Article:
First off I want to apologize for how quiet things have been around here. We have had colds, allergies and general feelings of “blahs” going around. Also I have been hard at work on a special project that I look forward to sharing with you (not the laundry room remodel, progress has temporarily stalled on that front). Hopefully we will be back to our “not so regularly scheduled programming” sometime next week. Thanks!
Two years ago this week my husband and I processed down main street, baby in tow (er, in arm) and bought a house. We didn’t know much about home ownership (we still don’t), and while crazy exciting, the prospect of “breaking” the house was more than a little intimidating. Along the way we have learned a few valuable lessons and I am sure that we will learn many more.
Because the house was a sixty year old short sale it wasn’t in ideal condition. The previous owner had two dogs, three cats, twelve rabbits and one snake; she wasn’t particularly scrupulous about how this affected the cleanliness of the house.
Fortunately we had lots of awesome friends who very generously helped us get the house in a more clean state, over 100 man power hours later it was move-in ready. Lesson Learned: We have awesome friends.
I still think of my friend Rebecca who cleaned out my pantry (we joked that it looked like a dead cat had exploded in it), Sarah who helped me clean out my cabinets (apparently the previous owner also had some non-domesticated rodent “pets”), and Mary who helped me paint over the pornographic graffiti in what is now my son’s room. I promise we are actually in a decent neighborhood, the house was just really neglected.
In the month after moving, our house rebelled. One light fixture shot out sparks, the garbage disposal switch shocked my mom. the heating system sounded like a dying dinosaur, and the sewer lines backed up into our house . . .twice.
That month we spent the equivalent of a mortgage payment in repairs. Lesson Learned: emergency savings accounts are awesome and save additional stress when you are already overwhelmed.
While we are on the subject of money, I find it hilarious to think that I thought that I would have the entire house fixed up the way I wanted, within two-three months for less than $2K. Cue big belly laugh here. Now two years later we are slowly, but surely catching up on all the deferred maintenance and addressing repairs, but aesthetic updates are quite incomplete.
When we moved in I wanted to repaint EVERYTHING; I figured it would only take a week or two. Cue another big belly laugh. Within a month of moving in I became pregnant with our daughter and promptly passed out on the couch for the next few months from pregnancy exhaustion. Most of the rooms in the house still have not been painted yet.
This used to bother me to no end, as if the unpainted walls were mocking me. Now I see it a bit differently. The walls are not mocking me, they serve as a reminder that I have higher priorities that take precedence, such as my husband and children.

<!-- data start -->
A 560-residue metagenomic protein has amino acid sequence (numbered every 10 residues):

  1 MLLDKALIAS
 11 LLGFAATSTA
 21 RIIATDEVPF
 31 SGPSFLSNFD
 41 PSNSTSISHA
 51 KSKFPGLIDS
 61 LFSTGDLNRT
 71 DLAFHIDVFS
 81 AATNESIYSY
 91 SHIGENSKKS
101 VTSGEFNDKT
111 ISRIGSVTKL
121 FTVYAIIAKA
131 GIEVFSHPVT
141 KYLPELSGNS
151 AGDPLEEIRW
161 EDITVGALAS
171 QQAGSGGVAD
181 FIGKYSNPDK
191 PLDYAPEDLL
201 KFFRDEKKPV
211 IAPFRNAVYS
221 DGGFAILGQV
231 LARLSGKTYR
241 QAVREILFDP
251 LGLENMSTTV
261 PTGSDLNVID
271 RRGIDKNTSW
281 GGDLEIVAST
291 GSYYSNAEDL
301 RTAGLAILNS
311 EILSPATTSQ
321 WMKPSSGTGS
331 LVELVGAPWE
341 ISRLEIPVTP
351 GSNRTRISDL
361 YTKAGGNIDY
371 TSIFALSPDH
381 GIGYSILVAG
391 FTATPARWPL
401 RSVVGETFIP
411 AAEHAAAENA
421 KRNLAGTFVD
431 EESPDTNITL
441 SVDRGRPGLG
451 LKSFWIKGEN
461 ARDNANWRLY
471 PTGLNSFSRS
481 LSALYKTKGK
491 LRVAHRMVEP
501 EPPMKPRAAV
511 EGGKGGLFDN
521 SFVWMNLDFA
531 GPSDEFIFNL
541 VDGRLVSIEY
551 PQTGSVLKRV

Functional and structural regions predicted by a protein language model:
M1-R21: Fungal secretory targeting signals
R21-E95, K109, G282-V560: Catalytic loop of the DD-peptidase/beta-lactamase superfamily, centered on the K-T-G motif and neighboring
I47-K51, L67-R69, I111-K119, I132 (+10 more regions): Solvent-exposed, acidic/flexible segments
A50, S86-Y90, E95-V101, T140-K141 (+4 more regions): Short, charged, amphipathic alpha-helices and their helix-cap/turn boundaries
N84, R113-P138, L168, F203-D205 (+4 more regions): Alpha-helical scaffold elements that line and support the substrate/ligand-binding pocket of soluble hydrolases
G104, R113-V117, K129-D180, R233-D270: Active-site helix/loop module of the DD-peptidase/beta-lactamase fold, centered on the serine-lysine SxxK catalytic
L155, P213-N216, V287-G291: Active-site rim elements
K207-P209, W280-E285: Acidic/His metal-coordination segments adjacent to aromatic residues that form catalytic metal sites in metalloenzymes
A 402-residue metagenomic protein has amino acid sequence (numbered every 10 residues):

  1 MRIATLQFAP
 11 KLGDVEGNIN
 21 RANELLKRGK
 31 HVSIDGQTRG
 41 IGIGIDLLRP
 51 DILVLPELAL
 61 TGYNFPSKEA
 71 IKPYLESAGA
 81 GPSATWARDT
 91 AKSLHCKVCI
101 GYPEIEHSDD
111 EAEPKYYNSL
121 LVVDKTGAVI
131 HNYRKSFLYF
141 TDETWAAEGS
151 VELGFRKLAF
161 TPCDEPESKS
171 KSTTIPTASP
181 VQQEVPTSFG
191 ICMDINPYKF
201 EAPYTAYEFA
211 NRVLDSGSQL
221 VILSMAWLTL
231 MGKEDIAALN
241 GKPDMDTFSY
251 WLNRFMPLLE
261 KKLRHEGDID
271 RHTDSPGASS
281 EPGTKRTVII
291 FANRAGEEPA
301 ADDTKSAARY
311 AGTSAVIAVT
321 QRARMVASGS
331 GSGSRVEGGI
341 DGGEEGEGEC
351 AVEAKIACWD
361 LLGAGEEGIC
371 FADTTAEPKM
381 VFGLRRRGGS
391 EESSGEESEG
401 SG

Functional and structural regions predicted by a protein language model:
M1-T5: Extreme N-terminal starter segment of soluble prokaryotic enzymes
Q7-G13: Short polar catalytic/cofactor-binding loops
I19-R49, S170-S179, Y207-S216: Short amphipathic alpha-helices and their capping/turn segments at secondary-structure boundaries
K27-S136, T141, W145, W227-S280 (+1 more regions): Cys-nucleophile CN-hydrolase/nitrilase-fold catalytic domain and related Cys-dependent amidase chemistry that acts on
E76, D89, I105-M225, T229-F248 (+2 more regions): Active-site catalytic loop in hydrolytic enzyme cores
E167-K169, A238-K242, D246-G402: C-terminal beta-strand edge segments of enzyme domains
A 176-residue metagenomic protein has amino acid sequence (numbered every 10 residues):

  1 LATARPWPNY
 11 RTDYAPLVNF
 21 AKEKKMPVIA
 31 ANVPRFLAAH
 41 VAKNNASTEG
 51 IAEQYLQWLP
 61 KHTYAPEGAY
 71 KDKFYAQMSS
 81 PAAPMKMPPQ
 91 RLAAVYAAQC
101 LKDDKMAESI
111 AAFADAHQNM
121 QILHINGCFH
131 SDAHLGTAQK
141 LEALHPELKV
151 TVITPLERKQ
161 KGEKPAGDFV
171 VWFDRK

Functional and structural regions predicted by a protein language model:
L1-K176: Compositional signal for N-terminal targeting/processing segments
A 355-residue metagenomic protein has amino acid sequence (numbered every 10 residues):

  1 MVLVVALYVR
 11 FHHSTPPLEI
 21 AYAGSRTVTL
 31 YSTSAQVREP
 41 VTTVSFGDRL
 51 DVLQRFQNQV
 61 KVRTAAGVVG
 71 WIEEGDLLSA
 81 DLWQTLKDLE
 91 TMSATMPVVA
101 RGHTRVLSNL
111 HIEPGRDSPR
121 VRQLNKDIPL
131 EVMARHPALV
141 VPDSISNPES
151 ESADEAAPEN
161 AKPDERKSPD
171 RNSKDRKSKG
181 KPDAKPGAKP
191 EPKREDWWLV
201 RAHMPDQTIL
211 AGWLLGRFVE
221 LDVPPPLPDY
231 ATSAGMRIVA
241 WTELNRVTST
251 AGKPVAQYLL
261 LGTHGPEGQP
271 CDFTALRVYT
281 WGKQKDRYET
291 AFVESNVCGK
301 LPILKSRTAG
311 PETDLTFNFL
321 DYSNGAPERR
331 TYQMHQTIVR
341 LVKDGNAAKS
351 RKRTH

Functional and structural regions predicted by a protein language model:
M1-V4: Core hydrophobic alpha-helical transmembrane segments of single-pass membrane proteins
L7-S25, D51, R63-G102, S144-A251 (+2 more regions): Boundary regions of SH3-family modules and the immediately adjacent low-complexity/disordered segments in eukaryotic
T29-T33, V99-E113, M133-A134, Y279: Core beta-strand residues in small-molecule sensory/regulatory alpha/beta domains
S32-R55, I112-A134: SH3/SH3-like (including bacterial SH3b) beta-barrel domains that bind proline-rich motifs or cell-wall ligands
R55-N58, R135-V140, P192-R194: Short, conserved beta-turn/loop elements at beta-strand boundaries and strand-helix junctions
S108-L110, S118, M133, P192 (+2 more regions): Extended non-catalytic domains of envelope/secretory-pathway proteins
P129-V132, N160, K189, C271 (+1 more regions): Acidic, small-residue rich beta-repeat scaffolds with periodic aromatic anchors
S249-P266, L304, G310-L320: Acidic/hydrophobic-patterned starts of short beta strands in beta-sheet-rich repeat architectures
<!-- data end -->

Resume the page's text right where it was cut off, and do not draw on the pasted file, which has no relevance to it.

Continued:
This house is to serve to foster relationships, to be a refuge for my family and a place of hospitality for friends. Lesson Learned: To the extent that decorating aids in the aforementioned goals it is a good thing, to the extent that it detracts from them, it ceases to be good.
On that related topic, the past two years have shown that DIY projects aren’t our strong suit. As I previously mentioned, we start them at a tortoise’s pace. My husband, for some reason, doesn’t derive the same delight as I do from decorating. For him, painting walls and hanging curtains is an act of love and sacrifice. One year he even worked it into his Lenten penances.
Now I have come to understand that he works many long and hard hours and when he comes home he doesn’t want to work more, or be apart from me while I lock myself in a room to paint; he wants to have time as a family.
I have finally come to realize that our most precious resource is time. Time spent working on projects is time not spent on family, writing, singing or any of the other activities we enjoy. If there is a project that we don’t particularly like, perhaps our time would be better spent on other pursuits.
I am finally realizing that it isn’t wrong to hire out work that we could do ourselves. That this allows us to play to our strengths. Lesson learned: Before attempting a project take time and energy into account as valuable resources, instead of just money.
Finally, this house is teaching me the importance of embracing the beauty of everyday life in all its mess and chaos. Who would want to live in a perfect house any way, a house where there are no toys strewn on the floor, or sewing projects underway, or sheets of music that somehow always seem to escape their neat binders? Not I. Our house is full of life, and life isn’t always neat and tidy.
Our house is a place of growth, fellowship and love. A place where friends (and sometimes strangers) are welcome, even if the dishes aren’t done.
I strive to create beauty and order in my home, not to attain some pristinely clean, impeccably decorated home, perfect in its sterility. I strive to make it a haven for my family and friends, a place of joy and rest. Lesson Learned: A perfect house isn’t my goal, a happy family is.
Has your home taught you any important life lessons? Do you enjoy decorating or look at it as just another chore? I would love to hear about it in the comments.
Yes to all of this! “My husband, for some reason, doesn’t derive the same delight as I do from decorating. For him, painting walls and hanging curtains is an act of love and sacrifice. ” Wonder how I could tactfully suggest Nathan’s Lenten practice to Pat?
Yeah, I think Nathan was a little unsettled about how enthusiastic I was about his penance, haha.
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